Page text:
Windows 7 forum

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Solid State Installation

by Used1 / September 6, 2010 8:37 AM PDT

I'd like to get a Solid State Drive for Windows 7.
I already have Windows 7 installed on my computer
The only thing is, i didn't get an install disk with it (OEM i think they call it)

Does anyone know how would i go about installing my copy of Windows 7 on an SSD?

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Let's say this is your common laptop.
by R. Proffitt Forum moderator / September 6, 2010 10:47 AM PDT

Most allow you to create restore media. Do that then install your SSD then use the restore media.

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SSD configuration not like HDD
by MisterSpok / October 27, 2010 3:47 AM PDT

I just went through exactly what you're thinking about doing with my HP notebook. It originally came with a 320GB HDD. I swapped that out for an Intel 80GB SSD. Before doing the deed, I researched how to properly configure a SSD and found there was a lot of "information" out there; some of it good and some of it not so good. I also have found that Intel doesn't seem to have a good, well written, step-by-step guide as to what needs to be configured and how to do that.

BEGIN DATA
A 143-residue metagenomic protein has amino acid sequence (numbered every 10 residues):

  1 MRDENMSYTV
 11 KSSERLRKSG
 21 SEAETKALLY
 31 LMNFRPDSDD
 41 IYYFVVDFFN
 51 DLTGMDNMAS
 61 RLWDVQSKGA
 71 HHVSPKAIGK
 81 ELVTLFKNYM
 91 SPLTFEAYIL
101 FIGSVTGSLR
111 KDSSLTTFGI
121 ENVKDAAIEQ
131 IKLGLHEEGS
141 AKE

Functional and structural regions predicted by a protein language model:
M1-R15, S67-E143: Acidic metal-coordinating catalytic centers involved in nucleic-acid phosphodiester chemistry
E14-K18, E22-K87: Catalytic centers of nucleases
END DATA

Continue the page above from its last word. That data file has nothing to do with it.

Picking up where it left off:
What I learned is that if you simply create an image of what's on your HDD and then dump it onto your SSD, the partition starting offset may not be correct. If it's not, you'll be causing your new SSD to wear out prematurely. This is true of all SSDs no matter the manufacturer.
OCZ, on the other hand, has an extensive guide on how to install and configure their SSD products at:
In any event, in my opinion and in my pocketbook, installing a SSD is well worth the time and money spent. The speed increase is similar to what people who migrate from a dialup Internet connect to a broad band connection experience. For notebooks it's also beneficial in that when you move a running notebook around, picking it up, putting it down, shifting its position, you place a lot of stress on the HDD's disk and read/write head bearings. Since a SSD has no moving parts, you avoid the movement/stress problem.
I hope this helps.

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